The Basilica of San Francesco, Assisi

For enthusiasts of Italian Medieval art, the Basilica of San Francesco in Assisi is incomparable. The attribution of the frescoes may provoke endless debate, but I would say never mind who painted them - just look, and wonder!
  Saint Francis died in October 1226. His extraordinary reputation was already established, and he was proclaimed saint in 1228. This meant pilgrims, and it was clear that an appropriate setting for his relics would be required. The Spiritual Franciscans thought that something simple to reflect Francis's life and beliefs would be appropriate, but this was swept aside. 
  The story of the planning and construction of the Basilica at a very difficult period in the history of the Italian peninsula is complex, and well described elsewhere. What to me is most interesting is the message about Francis presented to the pilgrims  - he was much more than just another saint - he was the second Christ, Franciscus alter Christus.
  It is sometimes suggested that this notion stems from the writing of Bonaventura (1221 - 1274), in particular his Legenda Major (Life of St Francis) of 1263. Central to this idea was the stigmatisation of Francis as the fulfilment of his life, paralleling Christ's crucifixion. Bonaventura, though, hadn't come up with the idea; it was based on an existing tradition, already expressed in Vita Beati Francisci, the Life of St Francis by Thomas of Celano, commissioned by Pope  Gregory IX in 1228 and completed the following year, while the basilica was under construction.  

   The dead Francis now stands before the throne of God, and applies himself to dealing with the concerns of those he has left on Earth. What can be denied to him, seeing that the stigmata gave him the appearance of Christ himself, who is co-equal with the father and sits at the right hand of the majesty on high? Surely he will be heard who, conforming to the death of Christ in the fellowship of his passion, exhibits in hands and feet and side the sacred wounds? The saints are powerful, and can be useful. Francis is pre-eminent. He is unique. He excels them all. (Vita Beati Francisci, opening of part 3)

  Around 1244 - 47 Thomas wrote a longer life of Francis, focusing on the the more miraculous and spiritual aspects, and I will be consulting both when looking at the early frescoes in the nave. 

  After Francis's death the search began for the ideal site for his burial. Just outside the walls of Assisi was a small hill,  used up to that point for the execution of criminals and known as the Colle dell'Inferno. The resonances provoked by this contemporary Golgotha was not lost on the Franciscan movement, and work began here in 1228. The body of Francis was moved to the site in 1230. 
  In his excellent paper St Francis of Assisi as a second Christ in early Italian Art * H W van Os suggests that the idea in art didn't take hold until the early years of the fifteenth century.  A typical example is Franciscus alter Christus and Saints by Taddeo di Bartolo, in the Galleria Nazionale dell'Umbria in Perugia. (reproduced rather murkily below)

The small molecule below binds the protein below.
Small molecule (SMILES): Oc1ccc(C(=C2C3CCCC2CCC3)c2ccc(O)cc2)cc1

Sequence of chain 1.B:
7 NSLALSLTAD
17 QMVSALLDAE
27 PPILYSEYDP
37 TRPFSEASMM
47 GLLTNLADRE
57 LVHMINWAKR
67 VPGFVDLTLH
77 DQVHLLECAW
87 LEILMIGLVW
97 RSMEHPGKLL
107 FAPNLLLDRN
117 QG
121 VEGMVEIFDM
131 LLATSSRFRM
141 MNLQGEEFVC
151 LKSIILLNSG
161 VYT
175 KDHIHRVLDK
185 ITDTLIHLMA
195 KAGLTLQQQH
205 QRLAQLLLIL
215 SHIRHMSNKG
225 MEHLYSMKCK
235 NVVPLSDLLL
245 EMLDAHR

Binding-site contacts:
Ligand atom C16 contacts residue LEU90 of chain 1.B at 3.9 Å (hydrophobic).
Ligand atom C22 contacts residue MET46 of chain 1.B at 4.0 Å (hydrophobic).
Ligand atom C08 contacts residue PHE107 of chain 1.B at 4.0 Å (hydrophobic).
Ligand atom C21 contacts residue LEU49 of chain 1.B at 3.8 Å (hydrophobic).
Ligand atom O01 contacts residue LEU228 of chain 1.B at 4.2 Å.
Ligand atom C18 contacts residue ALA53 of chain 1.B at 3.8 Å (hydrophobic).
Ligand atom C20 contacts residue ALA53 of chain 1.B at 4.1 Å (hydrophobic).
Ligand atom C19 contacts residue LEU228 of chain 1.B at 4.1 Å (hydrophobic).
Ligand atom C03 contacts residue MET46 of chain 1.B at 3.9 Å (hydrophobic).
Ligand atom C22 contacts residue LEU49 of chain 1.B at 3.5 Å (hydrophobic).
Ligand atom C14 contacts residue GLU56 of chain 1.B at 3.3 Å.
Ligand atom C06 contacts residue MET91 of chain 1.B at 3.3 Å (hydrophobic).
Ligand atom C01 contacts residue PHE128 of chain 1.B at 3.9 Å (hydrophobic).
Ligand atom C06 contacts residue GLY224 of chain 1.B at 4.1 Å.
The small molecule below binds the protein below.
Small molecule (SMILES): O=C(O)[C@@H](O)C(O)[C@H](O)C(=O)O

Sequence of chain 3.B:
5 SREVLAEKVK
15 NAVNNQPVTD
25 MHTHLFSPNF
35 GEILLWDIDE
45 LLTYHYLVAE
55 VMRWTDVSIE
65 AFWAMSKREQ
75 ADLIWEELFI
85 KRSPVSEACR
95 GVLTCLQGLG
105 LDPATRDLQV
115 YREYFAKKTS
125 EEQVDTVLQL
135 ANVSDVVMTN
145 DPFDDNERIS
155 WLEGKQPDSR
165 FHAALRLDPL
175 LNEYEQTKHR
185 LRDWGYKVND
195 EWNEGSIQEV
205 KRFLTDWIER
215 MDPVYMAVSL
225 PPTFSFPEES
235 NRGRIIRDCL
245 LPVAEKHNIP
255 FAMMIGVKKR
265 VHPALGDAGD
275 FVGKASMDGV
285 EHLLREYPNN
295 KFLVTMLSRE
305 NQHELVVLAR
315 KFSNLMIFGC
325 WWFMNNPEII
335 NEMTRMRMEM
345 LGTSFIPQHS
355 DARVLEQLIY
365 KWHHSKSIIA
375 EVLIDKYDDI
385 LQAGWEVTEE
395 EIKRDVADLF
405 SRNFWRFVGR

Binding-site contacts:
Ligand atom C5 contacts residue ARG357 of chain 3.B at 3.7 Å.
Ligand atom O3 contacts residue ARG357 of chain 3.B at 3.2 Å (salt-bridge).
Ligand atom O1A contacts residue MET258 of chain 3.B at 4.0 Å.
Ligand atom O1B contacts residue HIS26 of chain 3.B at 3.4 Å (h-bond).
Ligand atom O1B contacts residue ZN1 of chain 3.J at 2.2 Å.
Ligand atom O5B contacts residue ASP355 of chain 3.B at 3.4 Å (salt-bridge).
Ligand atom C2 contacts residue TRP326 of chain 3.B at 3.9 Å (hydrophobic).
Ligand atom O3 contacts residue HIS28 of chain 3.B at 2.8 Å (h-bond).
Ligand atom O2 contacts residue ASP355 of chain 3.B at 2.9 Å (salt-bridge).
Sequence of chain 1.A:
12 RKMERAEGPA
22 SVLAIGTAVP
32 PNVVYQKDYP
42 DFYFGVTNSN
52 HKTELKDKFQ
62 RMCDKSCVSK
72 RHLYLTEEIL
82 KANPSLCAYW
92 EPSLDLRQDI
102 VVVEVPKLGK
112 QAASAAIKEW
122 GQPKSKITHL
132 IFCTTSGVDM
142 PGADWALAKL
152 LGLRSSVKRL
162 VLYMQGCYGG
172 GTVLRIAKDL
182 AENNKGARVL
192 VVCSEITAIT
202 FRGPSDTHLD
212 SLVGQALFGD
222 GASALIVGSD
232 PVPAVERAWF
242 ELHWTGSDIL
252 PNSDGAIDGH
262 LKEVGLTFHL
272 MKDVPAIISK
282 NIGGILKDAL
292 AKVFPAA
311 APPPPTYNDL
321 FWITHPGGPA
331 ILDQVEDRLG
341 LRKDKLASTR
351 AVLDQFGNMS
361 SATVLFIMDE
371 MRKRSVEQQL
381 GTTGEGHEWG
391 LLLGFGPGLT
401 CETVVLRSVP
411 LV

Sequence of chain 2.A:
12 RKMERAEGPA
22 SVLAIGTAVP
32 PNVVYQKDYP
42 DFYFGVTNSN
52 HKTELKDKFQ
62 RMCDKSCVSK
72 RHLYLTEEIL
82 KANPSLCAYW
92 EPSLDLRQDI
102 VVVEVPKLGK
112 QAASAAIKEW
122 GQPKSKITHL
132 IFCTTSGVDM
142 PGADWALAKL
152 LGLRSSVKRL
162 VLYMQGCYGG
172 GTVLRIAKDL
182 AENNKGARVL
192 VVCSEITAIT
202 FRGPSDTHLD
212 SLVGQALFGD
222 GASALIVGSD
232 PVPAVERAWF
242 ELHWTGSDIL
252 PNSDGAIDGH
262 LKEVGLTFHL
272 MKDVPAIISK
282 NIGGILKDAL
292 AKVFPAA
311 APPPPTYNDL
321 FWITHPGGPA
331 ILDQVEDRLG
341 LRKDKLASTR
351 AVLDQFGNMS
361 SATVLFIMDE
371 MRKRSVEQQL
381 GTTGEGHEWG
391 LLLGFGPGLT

*Simiolus: Netherlands quarterly for the History of Art, Vol 7 No, 3, 1974: available at

  The frescoes in the Basilica are much earlier, of course, before this painting tradition supposedly began. However, the identification with Christ is already evident. This is mainly done by presenting parallel sequences of the life of Christ, particularly the Passion,  and the life of Francis. By the time pilgrims reached the presbytery in the lower church the message became much more explicit. (Or more obscure, depending on how well those pilgrims had tackled their theology homework.)  I will explore this later. 
    As Anne Derbes discusses, in Picturing the Passion in Late Medieval Italy, devotion to the Passion was central to Franciscan ideology. 

Regular church visitors will be struck by the unusual orientation of the Basilica - main entrance to the east, altar and apse to the west., known as 'occidental orientation'.  Why is this? 
  The main reason would appear to be practical, but there may be a little more to it than this. 
   Practically, the entrance for pilgrims would need to face the town, which is to the east. In addition, the area reserved for the friars - the presbytery - worked much better in the west, as that was where the convento sacro was situated, due to the lie of the land. Any other way would have involved rather complex manoeuvres to get friars and pilgrims to the correct place. 
 There were other examples of this layout in Italy, most notably the original orientation of the Basilica of St Peter's in Rome, and the Lateran Basilica. Perhaps even more significantly, it was the orientation of the Church of the Holy Sepulchre in Jerusalem. It was thus considered an appropriate orientation for churches containing the burial places of saints, and echoes still further the life and death of Christ. 

 Update . . .
 May 2015: a return to Assisi for an extended visit to the town and the Basilica, enabling me to revise the photographs and add additional material.
  September 2015: I have now posted on the Upper Church; link below. 

On to the Lower Church
                                 On to the Upper Church

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